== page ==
- Sideswipe (1987) – Hoke Moseley has had enough. Tired of struggling against alimony payments, two teenage daughters, a very pregnant, very single partner, and a low-paying job as a Miami homicide detective, Hoke moves to Singer Island and vows never to step foot on the mainland again. But on the street, career criminal Troy Louden is hatching plans of his own with a gang including a disfigured hooker, a talentless artist, and a clueless retiree. But when his simple robbery results in ruthless and indiscriminate bloodshed, Hoke quickly remembers why he is a cop and hurls himself back into the world he meant to leave behind forever.
- The Way We Die Now (1988) – Sergeant Hoke Moseley is struggling: his division chief is making ominous plans for him, a man he sent to jail for murder has moved in across the street, and he’s stuck on one of his toughest cold cases yet. So the last thing he needs is to be sent undercover just as he’s beginning to make some headway with his work. South of Miami, he is taken as a migrant worker to a farm where rumors of murder and slavery are rife. With only a Filipino prostitute and his own wits to protect him, Hoke faces vicious rednecks and his own scheming boss in this funny, vibrant masterpiece of hard-boiled fiction, the final Hoke Moseley.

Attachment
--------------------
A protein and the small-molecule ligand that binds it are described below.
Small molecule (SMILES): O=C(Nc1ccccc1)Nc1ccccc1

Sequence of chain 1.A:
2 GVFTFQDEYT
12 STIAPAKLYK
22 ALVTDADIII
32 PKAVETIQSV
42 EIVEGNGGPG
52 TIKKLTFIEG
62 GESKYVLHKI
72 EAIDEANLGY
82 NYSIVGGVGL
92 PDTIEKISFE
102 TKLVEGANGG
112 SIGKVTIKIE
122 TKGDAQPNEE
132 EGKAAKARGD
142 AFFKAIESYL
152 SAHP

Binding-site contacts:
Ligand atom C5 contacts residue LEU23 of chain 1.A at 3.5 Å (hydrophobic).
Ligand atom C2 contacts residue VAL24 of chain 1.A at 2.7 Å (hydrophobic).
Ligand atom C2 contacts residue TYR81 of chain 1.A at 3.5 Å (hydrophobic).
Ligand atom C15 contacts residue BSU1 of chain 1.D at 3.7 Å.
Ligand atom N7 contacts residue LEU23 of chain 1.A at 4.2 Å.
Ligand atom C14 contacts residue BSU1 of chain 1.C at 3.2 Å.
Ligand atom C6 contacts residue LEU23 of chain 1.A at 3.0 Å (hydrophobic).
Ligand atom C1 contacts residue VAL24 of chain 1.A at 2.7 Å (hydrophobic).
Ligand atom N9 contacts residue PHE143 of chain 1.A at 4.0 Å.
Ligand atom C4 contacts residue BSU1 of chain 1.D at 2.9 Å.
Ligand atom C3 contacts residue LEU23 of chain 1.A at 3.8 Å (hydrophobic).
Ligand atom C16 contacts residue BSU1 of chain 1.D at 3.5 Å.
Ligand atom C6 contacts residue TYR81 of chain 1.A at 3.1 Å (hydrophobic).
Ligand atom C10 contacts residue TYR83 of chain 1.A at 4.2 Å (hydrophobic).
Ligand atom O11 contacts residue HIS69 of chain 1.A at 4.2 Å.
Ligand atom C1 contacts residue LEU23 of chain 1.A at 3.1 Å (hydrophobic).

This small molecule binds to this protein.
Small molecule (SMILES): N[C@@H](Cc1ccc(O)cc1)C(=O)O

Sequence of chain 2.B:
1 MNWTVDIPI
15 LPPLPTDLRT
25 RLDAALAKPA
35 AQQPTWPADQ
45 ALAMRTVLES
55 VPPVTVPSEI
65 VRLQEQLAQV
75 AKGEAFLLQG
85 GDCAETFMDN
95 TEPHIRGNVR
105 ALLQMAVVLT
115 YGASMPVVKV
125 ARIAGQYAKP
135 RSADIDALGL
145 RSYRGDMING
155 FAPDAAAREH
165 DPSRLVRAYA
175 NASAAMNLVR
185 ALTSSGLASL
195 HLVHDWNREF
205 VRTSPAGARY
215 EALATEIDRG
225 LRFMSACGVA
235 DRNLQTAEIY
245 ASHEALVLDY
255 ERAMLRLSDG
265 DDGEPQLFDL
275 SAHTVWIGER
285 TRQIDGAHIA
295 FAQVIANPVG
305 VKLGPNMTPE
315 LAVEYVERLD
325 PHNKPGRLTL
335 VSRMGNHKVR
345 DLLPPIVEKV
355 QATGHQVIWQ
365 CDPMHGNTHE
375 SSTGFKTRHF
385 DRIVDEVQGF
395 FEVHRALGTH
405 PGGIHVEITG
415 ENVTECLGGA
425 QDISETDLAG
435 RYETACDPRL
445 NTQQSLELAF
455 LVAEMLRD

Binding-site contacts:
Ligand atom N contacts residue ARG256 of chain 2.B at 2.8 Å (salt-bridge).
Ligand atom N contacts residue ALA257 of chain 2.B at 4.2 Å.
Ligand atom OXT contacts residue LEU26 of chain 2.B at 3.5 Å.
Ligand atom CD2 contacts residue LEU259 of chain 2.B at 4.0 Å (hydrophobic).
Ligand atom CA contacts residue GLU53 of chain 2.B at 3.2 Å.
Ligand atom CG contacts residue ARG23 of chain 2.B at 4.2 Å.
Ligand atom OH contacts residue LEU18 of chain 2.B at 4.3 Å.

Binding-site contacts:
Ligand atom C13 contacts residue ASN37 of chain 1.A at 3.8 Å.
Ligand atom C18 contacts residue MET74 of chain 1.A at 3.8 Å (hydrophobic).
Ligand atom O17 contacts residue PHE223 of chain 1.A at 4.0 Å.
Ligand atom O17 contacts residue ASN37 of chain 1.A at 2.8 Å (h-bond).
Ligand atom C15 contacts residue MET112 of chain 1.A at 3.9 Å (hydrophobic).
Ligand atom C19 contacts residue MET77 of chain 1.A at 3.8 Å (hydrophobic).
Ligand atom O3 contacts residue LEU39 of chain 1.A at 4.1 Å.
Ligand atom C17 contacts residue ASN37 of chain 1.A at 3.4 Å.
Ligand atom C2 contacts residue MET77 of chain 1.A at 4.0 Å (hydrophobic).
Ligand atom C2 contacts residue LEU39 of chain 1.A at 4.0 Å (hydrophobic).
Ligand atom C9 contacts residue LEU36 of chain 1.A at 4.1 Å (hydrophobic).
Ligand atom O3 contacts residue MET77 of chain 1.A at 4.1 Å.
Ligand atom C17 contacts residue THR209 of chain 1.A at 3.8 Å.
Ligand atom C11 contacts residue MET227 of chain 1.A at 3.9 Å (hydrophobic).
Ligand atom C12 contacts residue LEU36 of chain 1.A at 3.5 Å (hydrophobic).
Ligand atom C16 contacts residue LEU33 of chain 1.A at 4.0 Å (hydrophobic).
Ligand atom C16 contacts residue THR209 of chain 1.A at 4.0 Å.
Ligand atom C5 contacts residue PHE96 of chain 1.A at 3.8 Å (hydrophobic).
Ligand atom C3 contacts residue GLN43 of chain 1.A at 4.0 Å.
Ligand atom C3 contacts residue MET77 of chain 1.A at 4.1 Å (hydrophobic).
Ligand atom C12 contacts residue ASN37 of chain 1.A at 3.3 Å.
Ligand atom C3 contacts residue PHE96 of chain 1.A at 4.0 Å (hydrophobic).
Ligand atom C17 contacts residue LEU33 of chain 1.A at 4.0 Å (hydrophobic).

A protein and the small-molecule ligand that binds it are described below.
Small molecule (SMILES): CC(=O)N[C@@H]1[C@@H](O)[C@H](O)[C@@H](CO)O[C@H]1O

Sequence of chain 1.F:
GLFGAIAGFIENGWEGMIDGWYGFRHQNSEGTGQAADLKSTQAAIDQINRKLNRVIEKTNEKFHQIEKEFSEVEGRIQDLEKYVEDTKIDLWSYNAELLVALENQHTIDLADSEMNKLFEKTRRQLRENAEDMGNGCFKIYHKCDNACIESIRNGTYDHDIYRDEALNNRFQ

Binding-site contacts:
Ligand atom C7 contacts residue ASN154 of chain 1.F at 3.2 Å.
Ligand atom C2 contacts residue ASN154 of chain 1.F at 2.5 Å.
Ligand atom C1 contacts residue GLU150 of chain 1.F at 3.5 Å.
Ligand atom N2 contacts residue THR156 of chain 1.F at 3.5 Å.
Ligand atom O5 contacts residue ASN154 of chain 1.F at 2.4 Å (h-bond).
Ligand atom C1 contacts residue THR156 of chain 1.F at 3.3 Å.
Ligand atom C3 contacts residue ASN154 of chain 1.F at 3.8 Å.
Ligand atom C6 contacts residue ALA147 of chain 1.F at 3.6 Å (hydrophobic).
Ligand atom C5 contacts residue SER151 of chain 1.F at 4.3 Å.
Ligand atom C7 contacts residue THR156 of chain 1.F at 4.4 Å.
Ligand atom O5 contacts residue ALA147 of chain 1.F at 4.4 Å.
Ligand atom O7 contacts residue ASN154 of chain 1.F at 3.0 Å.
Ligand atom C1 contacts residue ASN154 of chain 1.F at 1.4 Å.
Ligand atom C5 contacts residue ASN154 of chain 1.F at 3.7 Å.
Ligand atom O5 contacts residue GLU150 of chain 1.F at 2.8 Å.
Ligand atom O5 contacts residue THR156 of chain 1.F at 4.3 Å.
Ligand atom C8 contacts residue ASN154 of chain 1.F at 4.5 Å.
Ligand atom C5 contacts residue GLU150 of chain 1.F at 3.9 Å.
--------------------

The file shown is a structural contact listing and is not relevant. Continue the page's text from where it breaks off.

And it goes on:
Other Charles Willeford’s Books
The following books are listed in publication order. Note: Some of Charles Willeford’s books are now really hard to find. Charles Willeford also published poetry, short stories, and nonfiction books, but those are not listed here.
High Priest of California (1953) – The story centers on San Francisco used-car salesman Russell Haxby, a highly unpleasant character, who, motivated perhaps by sheer boredom, engages in small-time cons and seduces a married woman.
Pick-Up (1955) – The unblinking story of two lost and self-destructive drifters—a failed painter working as a counterman in a cheap diner and a woman in flight from domestic violence—trying to find a place for themselves in the back streets of San Francisco.
Wild Wives (1956) – Jake Blake is a private detective short on cash when he meets a rich and beautiful young woman looking to escape her father’s smothering influence. Unfortunately for Jake, the smothering influence includes two thugs hired to protect her – and the woman is in fact not the daughter of the man she wants to escape, but his wife. Now Jake has two angry thugs and one jealous husband on his case. As Jake becomes more deeply involved with this glamorous and possibly crazy woman, he becomes entangled in a web of deceit, intrigue – and multiple murders.